It was a high-wire act of a commission: small in budget, lofty in ambition, and vague in program. After a period of decline, the Museum of the City of New York was attempting a heroic comeback with a $90-million restoration and expansion of its landmark building. Yet the space still lacked a certain je ne sais quoi, or what the British designer and author Christopher Alexander called the “quality without a name.”
The museum directors turned to Wendy Evans Joseph, FAIA, and Chris Cooper, AIA, of Manhattan-based Cooper Joseph Studio, who observed that most visitors entering the museum shot straight for the elevators, ignoring what was arguably the best architectural feature: a marble rotunda and sweeping circular staircase that leads to a reception hall overlooking Central Park’s Conservatory Garden. The grand staircase and the negative space it frames should become the heart of the museum, they decided. What was missing was a focal point.
To help the Colonial Revival building engage a digital-age audience, Cooper Joseph envisioned Starlight, a celestial array of 10,486 brilliant LEDs suspended from the dome ceiling of the rotunda that appears to shoot star bursts in all directions for viewers spiraling the staircase. The optical illusion foregoes flashy colors or high-tech gadgetry for something simpler: the moiré effect.
For the illusion to succeed, the three-dimensional grid of lights “had to be detailed within an inch of its life,” Joseph says. “We quickly realized the goal was the phenomenon,” Cooper adds. “Our agenda was to minimize, minimize, minimize, to try to remove the appearance of design from the different pieces until all that was left was a profound moment.”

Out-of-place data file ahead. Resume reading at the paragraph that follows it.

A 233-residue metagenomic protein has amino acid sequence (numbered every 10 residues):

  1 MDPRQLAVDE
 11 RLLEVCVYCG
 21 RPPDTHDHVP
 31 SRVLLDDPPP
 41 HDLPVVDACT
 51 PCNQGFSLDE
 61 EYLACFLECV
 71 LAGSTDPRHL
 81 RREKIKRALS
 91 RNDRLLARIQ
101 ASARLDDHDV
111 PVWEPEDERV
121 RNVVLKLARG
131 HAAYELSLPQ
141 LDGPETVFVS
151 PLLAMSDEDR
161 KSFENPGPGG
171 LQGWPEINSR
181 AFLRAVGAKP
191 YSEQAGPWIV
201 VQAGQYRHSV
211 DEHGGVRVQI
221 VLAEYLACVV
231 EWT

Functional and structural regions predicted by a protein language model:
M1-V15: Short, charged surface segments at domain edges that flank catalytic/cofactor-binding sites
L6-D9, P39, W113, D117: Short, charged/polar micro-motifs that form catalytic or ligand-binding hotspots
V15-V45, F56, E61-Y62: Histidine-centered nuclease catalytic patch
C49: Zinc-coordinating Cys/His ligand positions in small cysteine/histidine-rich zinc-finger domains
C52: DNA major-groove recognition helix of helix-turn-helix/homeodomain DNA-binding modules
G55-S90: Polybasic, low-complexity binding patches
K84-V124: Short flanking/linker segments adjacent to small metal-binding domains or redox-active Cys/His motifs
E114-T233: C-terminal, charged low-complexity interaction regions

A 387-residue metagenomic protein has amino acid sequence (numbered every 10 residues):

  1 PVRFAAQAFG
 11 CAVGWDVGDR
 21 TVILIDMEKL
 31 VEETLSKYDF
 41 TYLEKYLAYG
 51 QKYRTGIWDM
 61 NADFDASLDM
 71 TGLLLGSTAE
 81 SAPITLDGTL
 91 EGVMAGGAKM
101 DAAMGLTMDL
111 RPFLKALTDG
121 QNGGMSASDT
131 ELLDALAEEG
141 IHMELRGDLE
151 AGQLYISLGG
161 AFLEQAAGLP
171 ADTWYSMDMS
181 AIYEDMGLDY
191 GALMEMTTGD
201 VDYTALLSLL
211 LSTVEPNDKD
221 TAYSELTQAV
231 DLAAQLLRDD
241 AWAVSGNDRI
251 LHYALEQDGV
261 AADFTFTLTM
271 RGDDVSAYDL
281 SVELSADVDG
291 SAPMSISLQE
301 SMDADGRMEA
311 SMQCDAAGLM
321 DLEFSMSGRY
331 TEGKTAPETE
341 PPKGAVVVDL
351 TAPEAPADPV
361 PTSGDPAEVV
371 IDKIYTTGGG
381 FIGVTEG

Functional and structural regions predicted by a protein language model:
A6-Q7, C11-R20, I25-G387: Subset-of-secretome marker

On the whole, the mass of 219 suspended wires—which the designers called “vines”—forms a rectangular box, 22 feet 6 inches tall, 14 feet 9 inches wide, and 3 feet deep. The LEDs are arranged on the vines in the shape of a horizontal cylinder with a width (or diameter) and depth equal to those of the rectangle. Visitors looking straight on at Starlight see a circle of lights. From other vantage points, the circle melts into an abstract mass of lights brought to life by the moiré effect.
Achieving that degree of precision was painstaking. Working in Rhino and Autodesk 3ds Max, the designers created computer simulations—lots of them—and hand-built scale models out of three-sided boxes. They collaborated with lighting designer Kenzan Tsutakawa-Chinn of Studio 1Thousand, in New York, to design clear, plastic circuit boards resembling guitar picks. LEDs mounted on both the boards’ top and bottom surfaces merge visually to form one pixel of light. Each corner of these triangular chips is connected to a low-voltage, stainless-steel wire, three per board. A fabrication crew from Rush Designs in Brooklyn soldered the points one by one, using a jig to maintain 5-3/4-inch vertical spacing between each chip along a strand. Despite making more than 15,000 solder joints on 3 miles of wire, the crew met the chip’s stringent spacing tolerance of 0.012 inch.
Installing the completed vines took four days. The crew removed an existing Colonial Revival chandelier and mounted a rectangular frame made from 1-inch-square tubular steel to the building’s steel frame with Lindapter clamps. Three subframes, each faced with plywood panels, are hinged side by side to the steel frame. The vines feed through a grid of CNC-routed holes in the plywood. Silver cylindrical counterweights hold each vine taut and stop 8 feet 8 inches above the floor, allowing visitors to circulate freely below.
Since its completion in April, Cooper says that Starlight has exceeded the expectations of the museum director, who calls the installation “the miracle on Fifth Avenue.” Visitors now head straight for the rotunda to marvel at the installation, often lying on benches, gazing upward, and snapping pictures with their smartphones. They ascend the staircase to hang out at a new café, whose design and placement support the firm’s strategy for activating the core of the museum.
The sculpture also engages the public beyond the museum’s red-brick walls. “You can see the light from down the street,” Cooper says. “It draws people inside and up the stairs, since the only way to understand it is through exploration.”